All surveys were scanned into an electronic database for analysis. All text responses were manually verified, and 20% of the source data for multiple-choice responses was then randomly verified by independent reviewers for the accuracy of data entry. The overall response rate and response rates by treatment centre were calculated. Proportions were then calculated for survey responses based on the total number of surveys completed. In cases in which patients were asked to skip questions based on a previous response, the calculation was based on the actual number of respondents. Comparisons between group responses used the chi-square or Fisher exact test, as appropriate.

Logistic regression was used to determine the dependencies of lifetime cannabis use and cannabis use within the preceding 6 months by respondent factors. For the logistic regression analyses, surveys without responses to the questions about lifetime cannabis use or the time since last use were excluded as appropriate. For lifetime use, the independent variables included age, education level, sex, and cancer type as categorical ordinal variables. For use within the preceding 6 months, the independent variables included age groupings, education level (divided into high school or less, diploma or degree, and master’s degree or higher), sex, and cancer type as categorical ordinal variables; current use of chemotherapy or immunotherapy or targeted therapy, current use of hormonal therapy, current use of radiotherapy, and current or recently planned surgery were included as dichotomous categorical variables.

For ordinal regression, all surveys with missing data (n = 163) were excluded. In the included surveys, data were ranked as 1 (strongly agree or agree), 2 (unsure or don’t know), and 3 (disagree or strongly disagree). The independent variables examined were age groupings and highest achieved education level (high school or less, diploma or degree, and master’s degree or higher) as categorical ordinal variables, and sex and any lifetime use of cannabis as dichotomous ordinal variables. On ordinal regression modelling, only surveys with complete data were included. Two surveys in which sex was designated as “other” were excluded. All data were analyzed using the R programming language (version 3.1.3: The R Foundation, Vienna, Austria).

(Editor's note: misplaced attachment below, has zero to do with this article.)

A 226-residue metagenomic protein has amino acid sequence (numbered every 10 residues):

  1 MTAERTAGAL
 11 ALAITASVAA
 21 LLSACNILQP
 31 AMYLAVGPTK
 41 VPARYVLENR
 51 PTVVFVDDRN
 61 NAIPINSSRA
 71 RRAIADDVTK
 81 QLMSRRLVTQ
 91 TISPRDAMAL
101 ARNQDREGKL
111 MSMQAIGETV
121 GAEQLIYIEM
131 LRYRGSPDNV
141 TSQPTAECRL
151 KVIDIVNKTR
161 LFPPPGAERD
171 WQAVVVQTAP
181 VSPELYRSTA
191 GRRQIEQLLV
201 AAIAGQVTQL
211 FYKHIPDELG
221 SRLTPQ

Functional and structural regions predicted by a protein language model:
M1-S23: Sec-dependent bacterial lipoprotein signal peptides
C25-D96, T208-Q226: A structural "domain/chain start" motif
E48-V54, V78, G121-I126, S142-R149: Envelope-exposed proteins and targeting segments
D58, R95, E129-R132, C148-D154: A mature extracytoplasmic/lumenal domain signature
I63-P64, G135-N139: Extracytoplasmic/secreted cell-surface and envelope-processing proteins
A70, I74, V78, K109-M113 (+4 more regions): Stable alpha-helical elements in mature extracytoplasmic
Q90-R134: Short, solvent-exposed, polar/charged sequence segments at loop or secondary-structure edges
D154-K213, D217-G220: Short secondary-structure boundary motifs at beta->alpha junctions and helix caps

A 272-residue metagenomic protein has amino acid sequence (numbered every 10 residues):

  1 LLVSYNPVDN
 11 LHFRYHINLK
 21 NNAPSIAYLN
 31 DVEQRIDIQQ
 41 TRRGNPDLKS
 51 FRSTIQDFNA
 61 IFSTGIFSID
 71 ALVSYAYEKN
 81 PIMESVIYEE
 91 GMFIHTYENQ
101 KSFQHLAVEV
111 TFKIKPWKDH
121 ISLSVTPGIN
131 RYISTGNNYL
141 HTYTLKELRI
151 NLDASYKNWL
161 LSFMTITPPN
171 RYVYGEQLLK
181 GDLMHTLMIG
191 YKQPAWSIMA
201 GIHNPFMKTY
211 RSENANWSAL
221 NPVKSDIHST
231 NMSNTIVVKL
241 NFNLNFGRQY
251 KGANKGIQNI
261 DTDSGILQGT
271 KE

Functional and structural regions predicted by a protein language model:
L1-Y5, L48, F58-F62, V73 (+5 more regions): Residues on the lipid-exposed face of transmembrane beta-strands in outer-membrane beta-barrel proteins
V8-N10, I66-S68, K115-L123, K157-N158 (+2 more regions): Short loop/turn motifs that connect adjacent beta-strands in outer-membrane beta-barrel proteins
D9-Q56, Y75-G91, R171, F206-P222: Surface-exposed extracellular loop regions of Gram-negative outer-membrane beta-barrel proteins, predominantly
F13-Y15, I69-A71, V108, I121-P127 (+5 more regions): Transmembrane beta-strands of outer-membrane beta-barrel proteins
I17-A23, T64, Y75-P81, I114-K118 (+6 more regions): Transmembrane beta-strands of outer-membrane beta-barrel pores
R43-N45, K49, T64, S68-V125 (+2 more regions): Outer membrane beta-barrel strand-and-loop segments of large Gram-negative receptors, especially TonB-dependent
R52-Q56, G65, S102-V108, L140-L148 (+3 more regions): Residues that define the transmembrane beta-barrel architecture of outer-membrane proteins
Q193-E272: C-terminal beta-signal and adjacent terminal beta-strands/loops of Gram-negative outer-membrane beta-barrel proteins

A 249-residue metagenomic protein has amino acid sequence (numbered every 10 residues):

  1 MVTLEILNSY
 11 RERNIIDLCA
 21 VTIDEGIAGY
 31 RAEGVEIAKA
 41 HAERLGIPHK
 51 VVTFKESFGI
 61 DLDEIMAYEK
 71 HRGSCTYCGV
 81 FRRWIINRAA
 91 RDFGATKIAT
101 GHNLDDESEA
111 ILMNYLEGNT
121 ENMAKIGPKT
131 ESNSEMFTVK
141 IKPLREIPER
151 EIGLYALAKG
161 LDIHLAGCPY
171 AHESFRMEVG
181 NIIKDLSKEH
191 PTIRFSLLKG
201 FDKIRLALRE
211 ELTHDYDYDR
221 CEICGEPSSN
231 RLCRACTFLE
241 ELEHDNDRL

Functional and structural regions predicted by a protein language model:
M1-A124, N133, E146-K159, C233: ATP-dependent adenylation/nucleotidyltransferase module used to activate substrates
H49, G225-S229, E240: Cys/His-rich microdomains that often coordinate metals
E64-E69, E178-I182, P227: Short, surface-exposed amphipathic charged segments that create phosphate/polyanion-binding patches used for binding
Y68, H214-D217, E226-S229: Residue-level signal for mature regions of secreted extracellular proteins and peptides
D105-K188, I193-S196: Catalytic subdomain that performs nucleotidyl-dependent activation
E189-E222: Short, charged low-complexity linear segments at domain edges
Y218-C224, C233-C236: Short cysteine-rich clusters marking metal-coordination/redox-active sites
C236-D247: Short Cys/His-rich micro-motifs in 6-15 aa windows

Ethics Considerations

Before survey distribution, the project was reviewed and approved by the Health Research Ethics Board of Alberta responsible for the 4 institutions (hreba–Cancer Committee id: 17011).

Role of the Funding Source

The project was supported in part by funds from the University of Calgary Department of Oncology and in part by research grant funding from Alberta Health Services. The funders had no participation in study design, data interpretation, or manuscript preparation. The corresponding author had full access to all data and final responsibility for the decision to submit for publication.

RESULTS

Response Rate